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Juul to Pay $1.2 Billion to Settle Youth Vaping Lawsuits

FDA Orders More Than 5 Million E-Cigarette Products Off the Market

E-cigarette maker Juul has agreed to pay $1.2 billion to settle thousands of lawsuits claiming that the company has fueled the nation’s youth vaping epidemic.

According to a Bloomberg news report, the e-cigarette manufacturer has been accused of getting an entire generation of Americans hooked on nicotine, enticing young vapers with fruit and candy-flavored e-cigarettes.

A Mountain of Lawsuits Related to Youth Vaping

The payment will settle about 5,000 claims from 10,000 plaintiffs in a watershed moment that could trigger similar legal battles against other vape manufacturers. This settlement comes just months after the company was ordered to pay nearly $440 million to settle an investigation by 33 states into its marketing tactics.

The Food and Drug Administration (FDA) has temporarily banned Juul from keeping its products on the U.S. market. However, the agency has temporarily stalled that initial decision while Juul files an appeal. The company has maintained that its products are a safer alternative to traditional tobacco cigarettes for adults. 

Juul is facing thousands of lawsuits from school districts, parents of young Juul users, city governments, and Native American tribes, which are all reeling from the impact of the company’s predatory marketing to teens. The settlement money will be distributed among plaintiffs.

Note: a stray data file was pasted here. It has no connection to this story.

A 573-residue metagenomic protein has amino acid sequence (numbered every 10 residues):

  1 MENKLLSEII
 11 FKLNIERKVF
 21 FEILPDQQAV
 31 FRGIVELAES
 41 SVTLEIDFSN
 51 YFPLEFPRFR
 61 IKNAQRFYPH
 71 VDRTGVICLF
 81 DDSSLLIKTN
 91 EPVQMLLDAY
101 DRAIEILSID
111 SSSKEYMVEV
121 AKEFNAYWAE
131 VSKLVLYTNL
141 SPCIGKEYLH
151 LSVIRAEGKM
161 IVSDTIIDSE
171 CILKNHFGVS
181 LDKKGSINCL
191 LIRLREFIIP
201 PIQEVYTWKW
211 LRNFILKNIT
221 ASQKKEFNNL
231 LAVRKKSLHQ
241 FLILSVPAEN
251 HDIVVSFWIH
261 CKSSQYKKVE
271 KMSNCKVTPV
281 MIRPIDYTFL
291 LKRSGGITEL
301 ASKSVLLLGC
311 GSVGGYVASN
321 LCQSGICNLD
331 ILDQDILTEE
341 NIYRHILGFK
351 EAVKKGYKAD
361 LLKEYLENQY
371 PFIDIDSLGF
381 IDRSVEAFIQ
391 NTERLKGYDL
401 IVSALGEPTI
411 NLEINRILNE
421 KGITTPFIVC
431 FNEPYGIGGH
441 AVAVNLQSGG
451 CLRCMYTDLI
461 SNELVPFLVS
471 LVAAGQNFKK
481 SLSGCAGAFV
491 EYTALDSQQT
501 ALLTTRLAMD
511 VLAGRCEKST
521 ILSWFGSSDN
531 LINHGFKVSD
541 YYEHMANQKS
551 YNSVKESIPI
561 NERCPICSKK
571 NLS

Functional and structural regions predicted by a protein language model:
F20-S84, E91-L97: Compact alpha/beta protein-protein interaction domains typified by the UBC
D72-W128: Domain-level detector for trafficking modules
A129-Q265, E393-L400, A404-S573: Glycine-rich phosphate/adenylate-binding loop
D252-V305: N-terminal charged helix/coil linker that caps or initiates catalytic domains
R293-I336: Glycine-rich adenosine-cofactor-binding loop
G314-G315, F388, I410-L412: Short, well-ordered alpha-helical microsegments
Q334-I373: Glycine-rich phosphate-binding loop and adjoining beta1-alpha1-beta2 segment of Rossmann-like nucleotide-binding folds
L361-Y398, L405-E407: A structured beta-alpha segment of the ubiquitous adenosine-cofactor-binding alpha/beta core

The Damage Done by Juul and E-Cigarettes

Juul conquered the tobacco market more than a decade ago by getting young people hooked on high-nicotine flavor pods. They introduced new flavors, from mint and crème Brulee to bubble gum and cherry, marketing the products on Instagram and other social media via influencers and celebrities. Critics say these tactics were used to promote youth vaping. Three years after Juul’s market debut in 2015, the FDA launched an investigation into the sale of these products to underage individuals.

Juul and vapes are electronic cigarettes or e-cigarettes that come in a variety of shapes and sizes. While some may look like traditional cigarettes or pipes, others, like the Juul devices, may seem like USB flash drives. This enables youth vaping, making it easy for children and teens to conceal them from parents and other grown-ups.

Most e-cigarettes contain a battery element that heats a liquid, often containing nicotine and other flavorings or chemicals. That then produces an aerosol that is inhaled by its user. So far, no U.S. government body has approved vaping as a tool for quitting smoking, which is how many of these companies market them. 

Data shows that these devices have been increasingly marketed to teens and young adults and that early use of e-cigarettes may cause long-term health effects and irreversible damage to their health.

Recent Studies About E-Cigarettes